Al Volo is definitely their crowning achievement and a record any art-rock devotee should hear. The opening cut, Non si sa dove stare, is driven by an almost electronic pulse from the bass, coruscating guitar, well-deployed synths, and an apocalyptic sense of purpose, setting the tone for an assured, distinctive group of songs that still sounds like very little else. It was well worth the wait, and I'm glad to have some of the earlier albums to fill in the blanks of their artistic development. While the band did reconvene in 1993 for a performance (released as a live album, Un Concerto), they are essentially dormant at this late date. However, my acquisition of the Stormy Six Original Album Series has set off the discovery of more Italian avant garde music in a way that doesn't feel coincidental.

On a business trip to Austin I was flipping through the discs at End Of An Ear, a large well-curated music store, when I heard a heavenly sound. It was a little Kraut, a little prog and flowed so delightfully on clouds of analog synths and propulsively strummed guitars that I beelined to the counter and asked what it was. "Sensations' Fix," I was told, and that it was a reissue/compilation that had come out in 2012. I bought their last copy and found that the song I loved, Fragments Of Light, was no fluke. Further listening revealed many wonders of exploratory music, from noodling guitar and keyboard soundscapes to fully-fledged rock jams with drums and vocals, to proto-ambient atmospheres. It's a little reminiscent of Goblin, a more prominent Italian band known for their soundtracks to Dario Argento shockers, but without the malevolence and occasional tackiness. It also brings to mind sun-drenched Kraut-folk like This Morning by Gila, or some of Popol Vuh's cheerier work for Werner Herzog. It's a sound I don't tire of easily.

The collection, called Music Is Painting In The Air (1974-77), was expertly organized and beautifully packaged by the folks at RVNG Intl., with the help of main protagonist Franco Falsini. Strangely enough, it's kind of an alternative history for a band that doesn't really have a history. Twelve of the tracks are previously unreleased, and the rest appear in different versions than the ones released on Polydor in the 1970's. Also, strange is the fact that many of the recordings were made during Falsini's time in Alexandria, VA. The European flavor is loud and clear, though, and whatever the circuitous path this fantastic music took on its way to release, I am so happy to have it.

Perhaps it was last year's fantastic album of Fausto Romitelli's music by Talea Ensemble that primed me for this Italian invasion, but I already had slightly more awareness of 20th century Italian classical music, with Luciano Berio, Giacinto Scelsi and Salvatore Sciarrino never far from my radar. Whatever the cause, it happened again a few weeks ago when I was perusing some of the people I follow on This Is My Jam and noticed enraptured comments for a post featuring music by Luciano Cilio. Who? I listened and fell in line with the enraptured.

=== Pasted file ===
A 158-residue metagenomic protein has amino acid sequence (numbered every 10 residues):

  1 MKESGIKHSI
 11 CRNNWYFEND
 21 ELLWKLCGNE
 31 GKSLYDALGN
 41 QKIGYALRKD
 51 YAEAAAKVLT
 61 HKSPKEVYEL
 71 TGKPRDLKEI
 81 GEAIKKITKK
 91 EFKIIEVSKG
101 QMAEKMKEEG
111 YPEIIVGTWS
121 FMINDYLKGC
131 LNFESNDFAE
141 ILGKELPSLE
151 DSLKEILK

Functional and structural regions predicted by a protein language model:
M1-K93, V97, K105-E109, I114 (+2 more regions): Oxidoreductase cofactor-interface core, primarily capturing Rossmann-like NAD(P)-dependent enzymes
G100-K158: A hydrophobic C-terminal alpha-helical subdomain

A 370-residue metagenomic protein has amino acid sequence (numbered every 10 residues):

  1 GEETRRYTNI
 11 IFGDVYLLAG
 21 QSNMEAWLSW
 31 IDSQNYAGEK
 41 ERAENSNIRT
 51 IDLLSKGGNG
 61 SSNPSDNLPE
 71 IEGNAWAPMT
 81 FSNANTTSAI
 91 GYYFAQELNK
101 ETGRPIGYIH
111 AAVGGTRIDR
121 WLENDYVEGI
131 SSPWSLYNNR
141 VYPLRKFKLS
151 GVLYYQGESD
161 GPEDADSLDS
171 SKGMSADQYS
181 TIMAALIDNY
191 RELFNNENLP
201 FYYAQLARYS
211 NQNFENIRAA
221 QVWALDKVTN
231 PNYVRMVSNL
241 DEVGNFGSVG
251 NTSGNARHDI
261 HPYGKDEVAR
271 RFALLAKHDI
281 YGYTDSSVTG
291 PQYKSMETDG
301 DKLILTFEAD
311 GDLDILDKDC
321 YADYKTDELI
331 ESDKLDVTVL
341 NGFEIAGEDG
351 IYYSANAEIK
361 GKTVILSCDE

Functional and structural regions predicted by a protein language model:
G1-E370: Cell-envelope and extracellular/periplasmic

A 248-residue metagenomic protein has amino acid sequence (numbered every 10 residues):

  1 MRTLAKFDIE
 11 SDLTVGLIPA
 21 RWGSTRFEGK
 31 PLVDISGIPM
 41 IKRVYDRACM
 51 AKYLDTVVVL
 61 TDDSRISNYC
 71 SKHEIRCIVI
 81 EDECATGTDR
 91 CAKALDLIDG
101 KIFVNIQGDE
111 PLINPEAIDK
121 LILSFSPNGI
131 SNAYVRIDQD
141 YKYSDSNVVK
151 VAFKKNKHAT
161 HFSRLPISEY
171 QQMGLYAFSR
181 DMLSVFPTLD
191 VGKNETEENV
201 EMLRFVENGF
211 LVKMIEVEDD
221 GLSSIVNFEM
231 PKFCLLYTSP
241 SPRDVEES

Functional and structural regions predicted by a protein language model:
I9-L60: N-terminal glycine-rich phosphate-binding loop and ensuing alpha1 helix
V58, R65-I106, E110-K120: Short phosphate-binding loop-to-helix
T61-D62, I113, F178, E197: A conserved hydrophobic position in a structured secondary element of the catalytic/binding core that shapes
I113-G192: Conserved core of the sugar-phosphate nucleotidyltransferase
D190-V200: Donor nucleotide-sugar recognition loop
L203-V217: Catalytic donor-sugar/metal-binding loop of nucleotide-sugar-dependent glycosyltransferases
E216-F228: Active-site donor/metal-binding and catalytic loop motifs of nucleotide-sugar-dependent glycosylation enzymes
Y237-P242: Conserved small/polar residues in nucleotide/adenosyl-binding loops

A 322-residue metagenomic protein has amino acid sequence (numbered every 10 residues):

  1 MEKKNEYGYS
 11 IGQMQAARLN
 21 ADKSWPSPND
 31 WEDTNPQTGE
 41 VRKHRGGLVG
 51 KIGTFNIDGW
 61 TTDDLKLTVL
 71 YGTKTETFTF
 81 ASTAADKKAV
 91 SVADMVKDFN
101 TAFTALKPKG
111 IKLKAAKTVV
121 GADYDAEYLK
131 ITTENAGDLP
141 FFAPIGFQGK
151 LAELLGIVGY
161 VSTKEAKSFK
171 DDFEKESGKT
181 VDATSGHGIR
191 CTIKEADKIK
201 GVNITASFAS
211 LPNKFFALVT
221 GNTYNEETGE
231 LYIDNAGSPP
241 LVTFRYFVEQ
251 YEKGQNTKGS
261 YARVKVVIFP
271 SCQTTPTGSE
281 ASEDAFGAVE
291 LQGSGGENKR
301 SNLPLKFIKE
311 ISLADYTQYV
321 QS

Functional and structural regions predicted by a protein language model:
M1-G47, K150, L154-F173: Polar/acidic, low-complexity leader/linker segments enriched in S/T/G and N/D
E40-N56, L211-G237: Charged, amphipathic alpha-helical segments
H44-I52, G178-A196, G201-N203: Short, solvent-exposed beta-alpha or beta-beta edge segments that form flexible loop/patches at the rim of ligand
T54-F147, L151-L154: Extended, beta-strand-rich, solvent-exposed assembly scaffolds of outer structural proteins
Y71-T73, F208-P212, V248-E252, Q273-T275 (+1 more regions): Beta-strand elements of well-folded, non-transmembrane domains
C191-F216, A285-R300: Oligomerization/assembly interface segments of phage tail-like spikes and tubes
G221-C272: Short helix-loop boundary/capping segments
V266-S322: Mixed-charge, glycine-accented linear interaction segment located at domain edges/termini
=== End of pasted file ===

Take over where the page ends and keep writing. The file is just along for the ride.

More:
The piece, Primo quadro della conscenza, drifts in on delicate guitar, soon joined by single piano notes, and then a violin and cello. It's slightly somber yet not melancholy with intertwined female voices, singing wordlessly (shades of Edda Del'Orso), lending a searching air. At a point of dissonant climax, the music reverts to its opening delicacy, with the piano assuming the lead role for two or three minutes of lush arpeggiated exploration a la Satie. The whole piece was gorgeous, a natural link between some of the early folk-tinged Stormy Six songs, Morricone's quieter pieces, and the more rigorously composed classical music mentioned above. This was obviously a major talent - why hadn't I heard of him? Well, the fact that he committed suicide in 1983 at the age of 33 and only released one album during his short life may be a contributing factor. And the fact that the album, Dialoghi del presente (1977) is completely out of print and that the expanded 2004 reissue, Dell'Universo assente, was limited to 500 copies, doesn't help either.

Those facts also made further investigation after discovering him nearly as frustrating as my search for Stormy Six back in the 1980's. But of course, now I have YouTube and was able to quickly assemble a playlist of seven tracks from the two albums. Now I can listen to Cilio's music every day - and I keep the tab open in my Chrome at work so I do exactly that. It's a wonderful way to start the day and it satisfies my need to give Cilio's work the life it should have had were he able to continue his own. I hope you'll do the same and also explore some of the other Italian music I mention. Now I will say arrivederci and ask what am I still missing?